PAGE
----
There is nothing new about the search for a third way, indeed it is the pensions equivalent of the North West Passage. What is new about Webb’s thinking is that he is daring to think about a pension where the covenent is based on hope or as the cynical would put it “thin air”.
There is no meat on the bones. I hope that that is on purpose. It is for us, those who care enough about retirement issues to blog and read blogs to dream up a non guaranteed pension that can provide sufficient security for people to consider ist aspirations credible but is not so expensive to guarantee that it attracts no employers to sponsor it.
May I be one of the first to put forward by DA model, there is nothing I would like more than to look back in a few years with DA flourishing and laugh at myself for my naivety in suggesting such a solution but without a windmill at which to tilt, those cleverer than me may not bother to enter the lists.
I see DA schemes as workplace arrangements, offered by large companies or on a multi-employer basis similar to the new breed of mastertrusts. I see them as collective vehicles that benefit from the old-fashioned virtues of mutuality – trust, economies of scale and collective risk pooling. Those are the general features but for them to work I’m suggesting some underlying features which underpin them all.
First and foremost a credible “aspirational” pension needs to operate on a defined contribution basis. By that I mean that the contributions must be defined at outset and only adjusted with the blessing of all participants. This cannot be a variable cost arrangement with the balance of costs falling to any one party (member,sponsor or tax-payer).
Secondly, the benefits of such an arrangement need to be set at outset but adjusted over time on an equitable basis. The principle of equity in pensions is long-established and underpinned the distribution of with-profits funds. Equity can only be maintained by the highest standards of prudential governance and where we need rules it is around the assumptions made before and during the operation of a DA pension and those rules need to be agreed by all parties and only adjusted on the same basis.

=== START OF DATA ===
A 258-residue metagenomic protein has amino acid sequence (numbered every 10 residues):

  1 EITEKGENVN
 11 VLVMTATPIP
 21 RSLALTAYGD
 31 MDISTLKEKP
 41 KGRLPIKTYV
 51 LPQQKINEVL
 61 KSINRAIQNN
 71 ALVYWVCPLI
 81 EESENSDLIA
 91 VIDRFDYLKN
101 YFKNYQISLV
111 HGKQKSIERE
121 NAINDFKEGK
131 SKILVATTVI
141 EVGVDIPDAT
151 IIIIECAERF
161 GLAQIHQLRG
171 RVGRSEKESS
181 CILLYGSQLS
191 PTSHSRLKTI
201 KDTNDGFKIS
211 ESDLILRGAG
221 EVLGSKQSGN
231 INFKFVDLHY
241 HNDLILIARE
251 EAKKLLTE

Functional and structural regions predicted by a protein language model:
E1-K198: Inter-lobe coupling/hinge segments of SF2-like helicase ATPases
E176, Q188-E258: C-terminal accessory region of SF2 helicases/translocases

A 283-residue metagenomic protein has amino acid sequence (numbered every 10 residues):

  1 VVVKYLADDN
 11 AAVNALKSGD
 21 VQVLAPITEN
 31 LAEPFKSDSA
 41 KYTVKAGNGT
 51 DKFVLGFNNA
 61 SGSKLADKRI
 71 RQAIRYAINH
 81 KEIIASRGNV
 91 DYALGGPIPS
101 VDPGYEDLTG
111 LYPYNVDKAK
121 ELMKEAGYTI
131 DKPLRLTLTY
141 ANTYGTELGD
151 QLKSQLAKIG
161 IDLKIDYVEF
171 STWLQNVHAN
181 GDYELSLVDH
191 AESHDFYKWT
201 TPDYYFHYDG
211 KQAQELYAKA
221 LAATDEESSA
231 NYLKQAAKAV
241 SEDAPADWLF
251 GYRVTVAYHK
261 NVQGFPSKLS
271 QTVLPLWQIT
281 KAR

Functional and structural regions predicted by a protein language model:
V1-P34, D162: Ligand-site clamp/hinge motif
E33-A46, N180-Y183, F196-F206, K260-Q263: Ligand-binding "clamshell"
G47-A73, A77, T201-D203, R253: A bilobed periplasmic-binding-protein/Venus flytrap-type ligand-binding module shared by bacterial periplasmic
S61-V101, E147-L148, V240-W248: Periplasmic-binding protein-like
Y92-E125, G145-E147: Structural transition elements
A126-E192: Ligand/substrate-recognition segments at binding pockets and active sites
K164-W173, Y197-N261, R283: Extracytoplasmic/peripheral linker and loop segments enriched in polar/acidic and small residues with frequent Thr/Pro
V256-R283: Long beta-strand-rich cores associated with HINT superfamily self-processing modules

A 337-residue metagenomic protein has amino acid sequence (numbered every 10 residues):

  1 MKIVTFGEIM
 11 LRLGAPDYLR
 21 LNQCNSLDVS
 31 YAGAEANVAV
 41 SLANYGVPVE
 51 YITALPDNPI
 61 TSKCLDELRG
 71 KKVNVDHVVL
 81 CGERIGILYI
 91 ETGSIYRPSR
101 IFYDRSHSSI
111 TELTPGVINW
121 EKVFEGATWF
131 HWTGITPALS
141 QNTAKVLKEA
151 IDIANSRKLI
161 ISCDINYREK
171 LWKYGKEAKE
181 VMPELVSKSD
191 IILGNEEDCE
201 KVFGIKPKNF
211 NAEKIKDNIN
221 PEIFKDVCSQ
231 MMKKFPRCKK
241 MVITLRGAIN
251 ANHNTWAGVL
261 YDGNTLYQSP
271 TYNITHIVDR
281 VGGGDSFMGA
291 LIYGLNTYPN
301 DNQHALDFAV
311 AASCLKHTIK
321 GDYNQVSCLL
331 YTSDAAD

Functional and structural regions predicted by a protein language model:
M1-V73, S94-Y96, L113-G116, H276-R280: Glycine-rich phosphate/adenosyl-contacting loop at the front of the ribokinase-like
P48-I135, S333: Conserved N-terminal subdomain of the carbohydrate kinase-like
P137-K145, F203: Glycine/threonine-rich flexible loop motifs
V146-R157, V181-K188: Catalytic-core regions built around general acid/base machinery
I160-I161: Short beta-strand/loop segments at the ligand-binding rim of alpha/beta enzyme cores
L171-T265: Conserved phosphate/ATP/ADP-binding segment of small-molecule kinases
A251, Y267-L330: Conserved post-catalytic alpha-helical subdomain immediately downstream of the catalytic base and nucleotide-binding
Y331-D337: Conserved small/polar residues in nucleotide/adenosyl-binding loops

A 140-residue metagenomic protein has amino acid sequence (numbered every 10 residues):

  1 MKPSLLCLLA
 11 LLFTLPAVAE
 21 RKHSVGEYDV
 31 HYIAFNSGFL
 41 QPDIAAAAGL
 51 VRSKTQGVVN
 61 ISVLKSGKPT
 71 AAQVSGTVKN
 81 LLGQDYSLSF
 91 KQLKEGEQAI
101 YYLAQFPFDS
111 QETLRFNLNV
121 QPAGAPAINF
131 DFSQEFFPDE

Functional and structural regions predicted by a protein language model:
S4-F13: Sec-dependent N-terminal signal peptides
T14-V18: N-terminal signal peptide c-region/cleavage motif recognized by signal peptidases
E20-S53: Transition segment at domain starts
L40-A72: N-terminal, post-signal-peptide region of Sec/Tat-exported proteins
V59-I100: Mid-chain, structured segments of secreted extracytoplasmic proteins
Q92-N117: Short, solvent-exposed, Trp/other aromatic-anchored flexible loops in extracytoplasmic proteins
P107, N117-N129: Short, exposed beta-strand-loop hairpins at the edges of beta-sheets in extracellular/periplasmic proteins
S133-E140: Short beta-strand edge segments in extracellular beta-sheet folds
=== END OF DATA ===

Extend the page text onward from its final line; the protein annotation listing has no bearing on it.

Thirdly the granting of a licence to establish and run one of these Defined Aspiration pensions must require some serious hoop-jumping. The Pension Regulator defined what made for good DC outcomes; namely
- The right level of contributions (to match the benefit aspirations)
- The right investment strategy (to optimise the chances of meeting the targeted benefits)
- Security of assets – not so important in insured DC but dead important here where a single asset pool may be maintained in a segregated fund
- Proper administration – the entitlement of members to the right level of benefits will depend on many variables and both the investment administration and record keeping will be complex
- Value for money – any costs incurred are justified by the benefits they bring
- Converting pension savings into retirement income needs to be smooth and efficient.
Schemes that can prove to have nailed all six requirements and can demonstrate that they have a process of ongoing governance to ensure they continue to do so, should be allowed to operate under what in the USA (under ERISA) are called safe harbour conditions.
Put simply, the regulation of DA pensions needs to be light touch and those who set them up, sponsor them and manage them need to feel they can get on with doing so without needing to account for their pensions annually on a mark to market basis, pay PPF levies and employ an army of lawyers to guide them through a minefield of penal regulations.
Fourthly, how schemes go about achieving their aims should be up to them. There will be schemes which offer no investment choice and those that allow people to accumulate pension savings – their way. I assume that the vast majority of people will invest in a consensus default fund where decisions are taken for them but critically, defined aspirations will also enable pensions to be paid by the scheme rather than through annuities, this assumes of course that the principles of collective pooling apply at retirement but why shouldn’t they?
Fifthly, there needs to be a huge effort made to get people who join these DA schemes to understand the risks of things going wrong. They are of course the same risks as they are already facing but whereas previously people knew they were on their own, in collective arrangements
Sixthly there needs to be a paradigmatic mindshift among those working in the pensions industry away from satisfying regulation and towards meeting our customer needs. To use my parlance, we need to make people happy about their retirement. That means that we need to approach these pensions with an enthusiasm that I call “popcorn pensions”. This need not be frivolous though it should be fun. Achieving what we aspire to will not be easy but it should be approached and achieved with a sense of delight conspicuously absent from most pension discussions to date!